However things turn out in North Texas this weekend, Wisconsin has had a season to remember. The Badgers started the year at 16-0, rose to No. 3 in the polls, and generally dispelled any previously-held stereotypes about their brand of basketball under head coach Bo Ryan. This was a different kind of unit, filled with dead-eye shooters, tremendous ball movement, and a fun team to watch. Four players averaged double figures and no one particularly cared who got the credit for the team’s prodigious success. As a sort of tribute from a writer covering this program for the first time, here are my top five moments from Wisconsin’s Final Four campaign, presented in no particular order.

When Frank Kaminsky scored 43 points against North Dakota, the college basketball world took notice.  (AP Photo/Alex Gallardo)

When Frank Kaminsky scored 43 points against North Dakota, the college basketball world took notice. (AP Photo/Alex Gallardo)

  1. Frank Kaminsky scores 43 points against North Dakota: If you have a second or two to kill, check out the thing of beauty that is Kaminsky’s shot chart from this game. He put on an absolute offensive clinic, going 16-of-19 from the field, hitting all six of the three-pointers that he attempted, and making the whole college basketball world take notice of “Frank the Tank.”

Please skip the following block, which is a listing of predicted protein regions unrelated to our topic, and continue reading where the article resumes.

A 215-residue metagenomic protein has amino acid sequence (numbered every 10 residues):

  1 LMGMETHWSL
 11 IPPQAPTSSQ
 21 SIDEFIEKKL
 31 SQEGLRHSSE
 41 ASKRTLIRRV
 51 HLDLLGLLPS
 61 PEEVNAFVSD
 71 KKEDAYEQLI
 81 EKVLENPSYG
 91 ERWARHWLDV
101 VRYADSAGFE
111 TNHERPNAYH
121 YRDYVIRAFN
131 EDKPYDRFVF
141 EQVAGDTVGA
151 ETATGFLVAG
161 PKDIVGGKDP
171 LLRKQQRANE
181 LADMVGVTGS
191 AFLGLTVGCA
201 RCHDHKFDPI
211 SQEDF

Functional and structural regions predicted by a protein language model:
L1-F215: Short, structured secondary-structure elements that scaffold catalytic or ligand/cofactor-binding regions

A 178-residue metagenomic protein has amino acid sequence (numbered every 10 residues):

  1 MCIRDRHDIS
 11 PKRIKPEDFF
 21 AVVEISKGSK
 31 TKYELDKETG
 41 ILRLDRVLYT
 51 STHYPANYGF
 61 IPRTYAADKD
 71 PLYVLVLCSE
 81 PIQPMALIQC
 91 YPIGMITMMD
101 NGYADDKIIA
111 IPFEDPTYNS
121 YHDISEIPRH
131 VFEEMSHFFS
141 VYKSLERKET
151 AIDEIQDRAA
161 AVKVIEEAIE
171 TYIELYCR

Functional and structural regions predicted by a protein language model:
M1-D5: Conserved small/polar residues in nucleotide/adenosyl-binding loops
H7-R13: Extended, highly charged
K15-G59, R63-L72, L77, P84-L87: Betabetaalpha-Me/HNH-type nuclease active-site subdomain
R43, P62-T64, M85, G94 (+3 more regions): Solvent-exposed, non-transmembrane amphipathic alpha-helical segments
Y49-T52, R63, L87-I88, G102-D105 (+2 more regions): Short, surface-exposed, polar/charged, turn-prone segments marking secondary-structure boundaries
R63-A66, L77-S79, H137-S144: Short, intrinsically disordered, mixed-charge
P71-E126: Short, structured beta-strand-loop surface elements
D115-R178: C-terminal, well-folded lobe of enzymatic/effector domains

2. Traveon Jackson hits a game-winner against Michigan State: Coming into this February 9 match-up, Wisconsin had been in the midst of a 2-5 slide where it had started to undo the credibility it had built up during the non-conference schedule. They had just lost to Northwestern and Ohio State at home, and simply couldn’t afford to drop another one in Madison at this point in the season. After falling behind in the first half, Jackson effectively ended a close game with a deadly pull-up jumper from 17 feet. The Badgers went on to win six more games in a row after this one, and in many respects, saving the season. Read the rest of this entry »
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Final Four Previews In-Depth: Wisconsin Badgers

Posted by Andrew Murawa on April 3rd, 2014

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As part of our ongoing NCAA Tournament coverage, RTC is unveiling a detailed look at each of the Final Four teams throughout the week. Kentucky and UConn have already released. Today: Wisconsin.

In the days between Selection Sunday and the actual start of the NCAA Tournament, Wisconsin flew under the radar. In a West Region lacking the punch of, say, the loaded Midwest Region, the #2 seed was picked by just 20 percent of ESPN.com‘s bracket entrants to advance to the Final Four, while nearly half of those brackets instead favoring Arizona. But after riding the a little home-cooking through the Milwaukee pod in the first weekend then taking care of business in Anaheim against two of the hottest teams in the nation (Baylor and Arizona), it is the Badgers that are left standing, delivering the first Division I Final Four in Bo Ryan‘s successful career.

Wisconsin Earned Its Third Final Four Appearance With A Dramatic Win Over Arizona On Saturday (Jae C. Hong, AP Photo)

Wisconsin Earned Its Third Final Four Appearance With A Dramatic Win Over Arizona On Saturday (Jae C. Hong, AP Photo)